Apple and the 'S' Curve

NEW YORK ( TheStreet) -- The first lesson any marketer learns is about the "S" curve.

The "S" curve describes a product's acceptance by the mass market over time. It starts off slow, and it may take years to get off the ground, but once you have lift-off you can zoom through the heart of the market. After the glory days, sales stabilize at a replacement number and the ride is over.

The curve also implies a pricing strategy. You want full pricing, maximizing profit, at the front of the curve. At the top of the curve, you want lower, value pricing, minimizing unit profit and maximizing market share. Some products, like diamonds, never leave the high price part of the market. Others shoot through like kids on a water slide.

The big uncertainty in all of this is the size of the total market. For TVs, which went through the "S" curve 60 years ago, the number of U.S. households defined the market. For PCs, which went through it 30 years ago, it was roughly the workforce.

What is it for smartphones, devices that combine PC and Internet functions with telephony? Turns out that number is bigger than anyone imagined.

Throughout its history Apple ( AAPL) has defied the received wisdom of the "S" curve. It maintained full pricing, and simply upgraded or replaced products that got cheap.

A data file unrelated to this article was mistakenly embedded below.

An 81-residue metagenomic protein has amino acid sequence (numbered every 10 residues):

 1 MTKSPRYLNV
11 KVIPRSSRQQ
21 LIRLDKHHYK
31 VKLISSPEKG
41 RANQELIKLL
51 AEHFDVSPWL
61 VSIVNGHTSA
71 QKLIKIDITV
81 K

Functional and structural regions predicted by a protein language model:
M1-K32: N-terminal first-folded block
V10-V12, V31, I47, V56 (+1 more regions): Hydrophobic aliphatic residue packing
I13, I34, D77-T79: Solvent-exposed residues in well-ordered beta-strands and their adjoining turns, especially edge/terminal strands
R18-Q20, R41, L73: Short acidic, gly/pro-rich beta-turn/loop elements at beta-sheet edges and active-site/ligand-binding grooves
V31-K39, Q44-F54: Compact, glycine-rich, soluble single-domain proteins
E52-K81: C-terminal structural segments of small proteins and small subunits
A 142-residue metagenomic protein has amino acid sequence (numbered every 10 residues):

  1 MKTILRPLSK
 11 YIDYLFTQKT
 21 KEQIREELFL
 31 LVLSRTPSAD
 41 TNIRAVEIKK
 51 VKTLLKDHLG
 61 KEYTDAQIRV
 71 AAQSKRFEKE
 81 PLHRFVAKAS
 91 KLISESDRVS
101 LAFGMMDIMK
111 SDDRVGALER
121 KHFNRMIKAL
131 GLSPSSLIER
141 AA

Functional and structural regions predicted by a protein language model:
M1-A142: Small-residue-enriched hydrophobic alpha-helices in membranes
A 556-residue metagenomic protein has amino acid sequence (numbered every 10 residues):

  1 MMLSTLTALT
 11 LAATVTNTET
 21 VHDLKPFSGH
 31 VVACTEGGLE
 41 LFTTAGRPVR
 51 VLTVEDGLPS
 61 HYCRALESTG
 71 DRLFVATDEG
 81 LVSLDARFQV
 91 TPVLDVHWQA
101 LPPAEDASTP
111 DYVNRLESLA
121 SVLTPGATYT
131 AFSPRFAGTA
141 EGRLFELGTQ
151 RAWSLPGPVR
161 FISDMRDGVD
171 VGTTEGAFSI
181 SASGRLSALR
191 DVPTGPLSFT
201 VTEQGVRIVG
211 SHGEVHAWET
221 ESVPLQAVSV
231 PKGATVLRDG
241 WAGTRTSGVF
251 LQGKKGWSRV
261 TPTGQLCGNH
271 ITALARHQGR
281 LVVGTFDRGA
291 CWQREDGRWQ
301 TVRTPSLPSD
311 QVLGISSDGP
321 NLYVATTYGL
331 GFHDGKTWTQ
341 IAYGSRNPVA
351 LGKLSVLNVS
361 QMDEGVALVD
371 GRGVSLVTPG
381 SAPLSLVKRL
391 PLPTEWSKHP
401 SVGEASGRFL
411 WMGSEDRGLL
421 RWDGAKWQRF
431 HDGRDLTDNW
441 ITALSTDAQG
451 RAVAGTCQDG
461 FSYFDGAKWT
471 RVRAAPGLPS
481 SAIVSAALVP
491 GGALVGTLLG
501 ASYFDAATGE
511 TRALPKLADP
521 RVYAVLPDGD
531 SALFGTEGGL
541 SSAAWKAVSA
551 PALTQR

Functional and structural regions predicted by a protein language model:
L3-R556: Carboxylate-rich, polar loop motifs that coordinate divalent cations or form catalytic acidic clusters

I paid about the same price for an iPod in 2010 that I did in 2003. But the new one had four times the storage, it's sturdier, and my guess is it's even more profitable to Apple than the original.

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As smartphones raced through the U.S. market, Apple maintained its relatively high price, about $500 with the network subsidy. Again, this defied the wisdom of the "S" curve, which held that you need to move to value pricing as you move through the market.

Google ( GOOG) sensed this as a weakness in Apple's model. The Android phone looks like an iPhone, feels like one, even sort of works a lot like one. By basing the Android on a free Linux, practically giving it away to OEMs, and letting those OEMs compete for market share, Google dropped the price to near-zero. That is, you can walk into a phone company store today and walk out with some Android device, just for the price of the contract.

But what Apple's last two quarters prove is that some of the received wisdom of the "S" curve may be wrong. The market wasn't the U.S. The market was the world. And a big part of that world is China, where the iPhone is made.

While Android sales have been topping out, Apple has been racing through China's mass market, multiplying sales in "greater China" -- China, Taiwan and Hong Kong -- fivefold. A total of 35.1 million iPhones were sold in the last three months, allowing the company to blow the doors off Street estimates for the second quarter running.

While carriers delivered fewer iPhones to customers in the first quarter of 2012 than the previous quarter total shipments rose dramatically.

Now that the news is out, analysts are jumping back on the "S" curve, insisting that Apple can't keep this going. They see Android and (now) Windows Phones inevitably eating into Apple's share, thanks to value pricing.

They may be disappointed again. Because when you're talking about something in your hand, that connects you to the world, the real market opportunity is bigger than anyone imagined. The global "S" curve is bigger than we think, and that may prove true for other products beyond the iPhone.
At the time of publication, the author was long AAPL.